NetSuite’s ERP solution has grown rapidly in popularity across middle to large-size corporations since it was founded 20 years ago by the then-Chairman and CTO of Oracle. It is widely viewed as the first cloud software ERP, and as opposed to many cloud solutions today, NetSuite has always been offered on a SaaS-basis. Today, NetSuite counts over 15,000 customers globally across multiple industries from retail and manufacturing, through advertising and media, to technology and professional services.
When considering financial systems, and especially cloud-based ERP systems, there are several solutions to chose from. Even Quickbooks has a basic online accounting solution to get start-ups and small family business up and running quickly. However, as companies grow and the business requirement become more complex, executives should consider systems that either have all the functionality they need or integrate well other systems used across the organization. NetSuite is highly reviewed and an excellent option for most midsized and growing companies as it is an all-encompassing ERP system with an integrated suite of applications to manage financials, orders, production, supply chain, warehouse, fulfillment, and procurement.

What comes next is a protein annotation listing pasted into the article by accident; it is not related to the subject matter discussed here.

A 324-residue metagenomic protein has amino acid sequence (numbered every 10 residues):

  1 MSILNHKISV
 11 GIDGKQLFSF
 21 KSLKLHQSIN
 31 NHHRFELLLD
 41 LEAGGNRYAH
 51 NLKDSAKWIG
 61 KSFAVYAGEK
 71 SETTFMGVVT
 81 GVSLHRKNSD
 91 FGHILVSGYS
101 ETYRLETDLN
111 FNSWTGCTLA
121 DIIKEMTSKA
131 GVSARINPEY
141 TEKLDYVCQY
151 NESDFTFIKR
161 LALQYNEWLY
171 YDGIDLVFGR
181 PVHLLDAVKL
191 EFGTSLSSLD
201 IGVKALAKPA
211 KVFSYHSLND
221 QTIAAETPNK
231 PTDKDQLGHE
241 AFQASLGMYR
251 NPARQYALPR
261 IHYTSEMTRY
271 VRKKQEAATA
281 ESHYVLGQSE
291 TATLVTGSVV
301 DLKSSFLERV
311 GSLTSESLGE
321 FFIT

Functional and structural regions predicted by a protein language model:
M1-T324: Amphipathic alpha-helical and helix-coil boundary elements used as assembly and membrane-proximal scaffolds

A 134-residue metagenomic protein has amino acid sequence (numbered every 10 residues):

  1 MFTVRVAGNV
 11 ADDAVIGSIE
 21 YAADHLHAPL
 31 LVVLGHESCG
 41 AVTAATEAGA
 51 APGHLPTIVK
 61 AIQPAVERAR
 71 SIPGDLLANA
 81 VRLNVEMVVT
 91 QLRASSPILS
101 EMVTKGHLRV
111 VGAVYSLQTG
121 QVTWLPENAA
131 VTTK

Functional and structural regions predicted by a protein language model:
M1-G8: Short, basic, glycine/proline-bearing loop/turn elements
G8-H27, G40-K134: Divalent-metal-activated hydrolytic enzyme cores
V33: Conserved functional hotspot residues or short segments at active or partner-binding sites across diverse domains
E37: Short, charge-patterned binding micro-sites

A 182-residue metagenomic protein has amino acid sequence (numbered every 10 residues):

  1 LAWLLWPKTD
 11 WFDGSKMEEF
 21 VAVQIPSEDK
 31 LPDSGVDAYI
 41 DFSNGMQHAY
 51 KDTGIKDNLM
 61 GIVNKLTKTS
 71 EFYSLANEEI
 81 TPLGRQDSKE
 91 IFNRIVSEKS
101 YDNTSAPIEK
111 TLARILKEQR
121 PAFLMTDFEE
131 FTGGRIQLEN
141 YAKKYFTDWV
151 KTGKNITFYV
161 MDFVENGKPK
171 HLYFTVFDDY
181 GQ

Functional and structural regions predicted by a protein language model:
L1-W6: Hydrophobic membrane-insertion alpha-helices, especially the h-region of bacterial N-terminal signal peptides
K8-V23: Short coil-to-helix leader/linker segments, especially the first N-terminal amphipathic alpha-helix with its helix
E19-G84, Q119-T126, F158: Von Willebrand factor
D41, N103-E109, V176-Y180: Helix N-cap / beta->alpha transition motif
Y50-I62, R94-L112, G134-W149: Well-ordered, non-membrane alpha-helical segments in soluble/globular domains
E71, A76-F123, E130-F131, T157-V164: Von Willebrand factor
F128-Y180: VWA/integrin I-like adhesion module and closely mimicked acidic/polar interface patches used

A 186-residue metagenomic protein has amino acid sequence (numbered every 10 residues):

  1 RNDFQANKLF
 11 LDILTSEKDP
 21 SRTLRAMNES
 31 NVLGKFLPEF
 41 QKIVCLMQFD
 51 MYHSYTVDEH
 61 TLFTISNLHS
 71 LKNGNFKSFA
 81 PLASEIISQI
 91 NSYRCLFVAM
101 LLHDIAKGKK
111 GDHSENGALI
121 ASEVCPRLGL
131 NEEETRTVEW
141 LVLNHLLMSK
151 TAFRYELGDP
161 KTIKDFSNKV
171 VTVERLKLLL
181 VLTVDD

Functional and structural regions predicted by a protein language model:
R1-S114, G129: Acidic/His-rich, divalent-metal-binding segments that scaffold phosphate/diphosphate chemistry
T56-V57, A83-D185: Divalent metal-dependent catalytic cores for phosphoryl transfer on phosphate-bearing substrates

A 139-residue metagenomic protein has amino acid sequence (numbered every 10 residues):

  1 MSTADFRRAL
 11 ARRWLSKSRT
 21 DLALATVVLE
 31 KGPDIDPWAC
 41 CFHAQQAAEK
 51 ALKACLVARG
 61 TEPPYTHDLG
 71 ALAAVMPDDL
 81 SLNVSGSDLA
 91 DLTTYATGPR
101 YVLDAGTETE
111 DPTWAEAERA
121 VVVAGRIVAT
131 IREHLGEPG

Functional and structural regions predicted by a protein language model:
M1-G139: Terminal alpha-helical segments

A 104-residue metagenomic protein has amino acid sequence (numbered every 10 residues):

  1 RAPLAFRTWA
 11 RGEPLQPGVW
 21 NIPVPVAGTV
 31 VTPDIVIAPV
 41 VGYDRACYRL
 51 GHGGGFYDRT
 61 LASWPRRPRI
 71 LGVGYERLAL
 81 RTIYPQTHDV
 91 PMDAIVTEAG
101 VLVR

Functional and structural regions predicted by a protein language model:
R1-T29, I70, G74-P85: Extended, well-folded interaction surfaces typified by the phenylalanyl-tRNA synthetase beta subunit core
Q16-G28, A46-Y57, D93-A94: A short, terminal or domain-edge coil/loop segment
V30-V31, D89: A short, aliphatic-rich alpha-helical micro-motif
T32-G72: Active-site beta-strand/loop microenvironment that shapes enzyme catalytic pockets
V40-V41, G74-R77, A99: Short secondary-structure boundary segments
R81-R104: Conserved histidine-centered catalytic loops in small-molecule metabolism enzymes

NetSuite Strengths and Features
In addition to being fully cloud-based, NetSuite has a few key strengths and features, including:
A Complete Solution
NetSuite offers a complete end-to-end solution to the middle market packed with lots of features, including financial modules, order management, supply chain management, demand planning, procurement, inventory management, human resource management, CRM, and commerce. This allows midmarket organizations to use just one solution provider to complete their needs rather than trying to connect multiple disparate systems or enter data manually from one system to another which can create massive bottle necks and hurt the customer experience.
Any company that wants to grow its business needs to consider ERP solutions that can scale with future growth without multiple upgrades and implementations. Given that NetSuite is a cloud-based system with many modules, companies can add new modules as needed. For example, a company switching to NetSuite might begin with a relatively basic solution, using only the accounting/financials package, and then tack on modules like Advanced Inventories or Work Orders as needed. The company might upgrade later to more enhanced packages to have all the features they need.